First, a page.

Transport CommitteeSupplementary written evidence from WWF-UK (AS 69A)

WWF-UK wishes to submit the following subsidiary points to support our oral evidence, given to the Transport Select Committee on 28 January 2013 as part of the Committee’s afternoon session on Airport Capacity.

We believe it is important to provide this additional information in support of the points that we were making, especially as we were unable to elaborate on these points on the day. Unfortunately, we felt that some of our attempts to provide considered answers were interrupted by rather aggressive questioning and chairing before we were given a chance to make our points.

Our subsidiary points, which are also referenced in the corrected oral evidence transcript, are as follows:

1.Inbound passengers from emerging economies (see p22): Since 2000, UK airports have been able to accommodate rapidly growing inbound passenger traffic from emerging economies, notably India, China and Brazil, within existing capacity and can continue to do so in future. WWF believes that it is important for UK airports to continue to attract inbound passengers from emerging economies, especially as inbound passenger traffic from key tourist markets such as the US and Japan are in decline. It is therefore reassuring that Heathrow currently offers more than three times the number of flights to major Indian cities, and more than two times the number of flights to Hong Kong (with its excellent connections to mainland China) than its nearest Continental rival (Source: International Air Connectivity for Business, AirportWatch/WWF, 2011). According to UCL analysis, there are currently 800,000 inbound passengers coming to UK airports from India, China, and Brazil. It would take at least a doubling of this number to arrive at the “millions” of passengers envisaged by Kwasi Kwarteng. Freeing up capacity at Heathrow for these inbound passengers is another reason to move flights of lower economic value (for example point-to-point leisure flights primarily used by UK passengers) to other Southeast airports such as Gatwick, Stansted and Luton with spare capacity.

2.Capacity constraints and rationing of flights (see p23): WWF is not against people flying on holiday or business but we are against Business As Usual rates of aviation growth which are unsustainable—and not likely to happen in any event as DfT forecasts of aviation growth have been continuously downgraded since 2003 and again last week. WWF’s One in Five Challenge and research into FTSE 500 trends in business travel also demonstrate that big business is reducing its reliance on flying. With regard to the social equity aspects of flying raised by Mr Stringer, we would note that a disproportionate number of flights are taken by the wealthy already. We share concerns about equity impacts of all policies, not just aviation, but respectfully submit that concerns about distribution of wealth and disposable income is a much bigger question that is not best addressed through aviation policy.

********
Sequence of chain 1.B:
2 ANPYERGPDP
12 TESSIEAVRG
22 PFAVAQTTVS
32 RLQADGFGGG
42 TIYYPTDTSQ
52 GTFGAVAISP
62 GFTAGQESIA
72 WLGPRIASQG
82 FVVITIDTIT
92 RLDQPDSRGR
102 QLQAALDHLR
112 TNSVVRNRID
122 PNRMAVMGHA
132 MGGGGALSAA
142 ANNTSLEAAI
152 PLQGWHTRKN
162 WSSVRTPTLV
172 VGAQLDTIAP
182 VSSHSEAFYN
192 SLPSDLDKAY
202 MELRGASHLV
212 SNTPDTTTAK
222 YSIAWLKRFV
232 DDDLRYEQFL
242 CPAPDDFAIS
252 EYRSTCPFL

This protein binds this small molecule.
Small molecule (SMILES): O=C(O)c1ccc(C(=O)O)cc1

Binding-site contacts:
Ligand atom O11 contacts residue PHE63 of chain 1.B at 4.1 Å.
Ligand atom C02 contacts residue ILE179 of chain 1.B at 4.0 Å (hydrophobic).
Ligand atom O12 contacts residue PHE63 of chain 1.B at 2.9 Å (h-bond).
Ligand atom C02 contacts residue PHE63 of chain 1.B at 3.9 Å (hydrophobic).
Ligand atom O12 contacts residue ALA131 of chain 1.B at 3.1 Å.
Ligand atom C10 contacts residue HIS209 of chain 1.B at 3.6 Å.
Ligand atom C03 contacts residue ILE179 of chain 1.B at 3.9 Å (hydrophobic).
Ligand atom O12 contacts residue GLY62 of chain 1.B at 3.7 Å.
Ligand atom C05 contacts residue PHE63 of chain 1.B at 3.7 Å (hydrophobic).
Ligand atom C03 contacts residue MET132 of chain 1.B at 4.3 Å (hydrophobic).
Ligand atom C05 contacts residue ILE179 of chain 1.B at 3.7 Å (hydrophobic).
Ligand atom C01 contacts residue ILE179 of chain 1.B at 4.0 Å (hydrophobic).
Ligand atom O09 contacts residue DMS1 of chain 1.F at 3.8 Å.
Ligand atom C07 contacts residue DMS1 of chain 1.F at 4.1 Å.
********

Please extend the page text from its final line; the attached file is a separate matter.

3.Work in other countries to reduce business flying (see p24): For example, WWF-Hong Kong has also been encouraging less flying and greater use of videoconferencing by the financial sector, especially given their link to UK offices that are already holding more virtual meetings. Case studies with companies such as the Man Group have been used to question the need for a third runway at Hong Kong International Airport.

4.Aviation fuel duty (see p25): UK air transport currently does not pay fuel duty, unlike other transport sectors. The European Commission published its proposal for a revision to the Energy Tax Directive (ETD) in 2011. Discussions are ongoing within EU institutions, including member states, to end the ban on the taxation of aviation fuels for international flights contained in Article 14 in the ETD. Member states are already permitted to tax aviation fuel for domestic or intra-EU flights although the UK has not pursued this option, using Air Passenger Duty (APD) instead to raise tax revenue from the aviation sector. The amount raised by APD (£2.2 billion in 2011–12) is substantially less than the revenue that could be raised if aviation had to pay fuel duty and VAT on airline tickets—“lost” revenue estimated to be worth £11 billion per year. (

5.Continental hub expansion (see p26): WWF does not believe that Continental hubs will expand to take more British passengers. According to European Voice, “The Heathrow case has been replicated across Europe, with efforts to build or expand airports in anywhere but the most remote locations meeting fierce public resistance. There are only four new airports planned in Europe between now and 2030.” We would also repeat our broader point that the fact that some British passengers use Continental hubs is perfectly normal and reasonable—in line with the fact that some Continental passengers use UK hubs. This is an inevitable consequence of a rational and efficient global air network—in contrast, it would be very strange to justify never-ending airport expansion on the view that every airport needs to act as a hub to every conceivable destination.

Our view is that Heathrow should be redefined as the premier hub for long haul routes with a high percentage of business and transfer passengers. In order to open up new routes to emerging economies from Heathrow, to retain its competitiveness, it would be sensible to reallocate slots for flights of lower economic value, especially point-to-point leisure routes, to other Southeast airports.

February 2013

Prepared 31st May 2013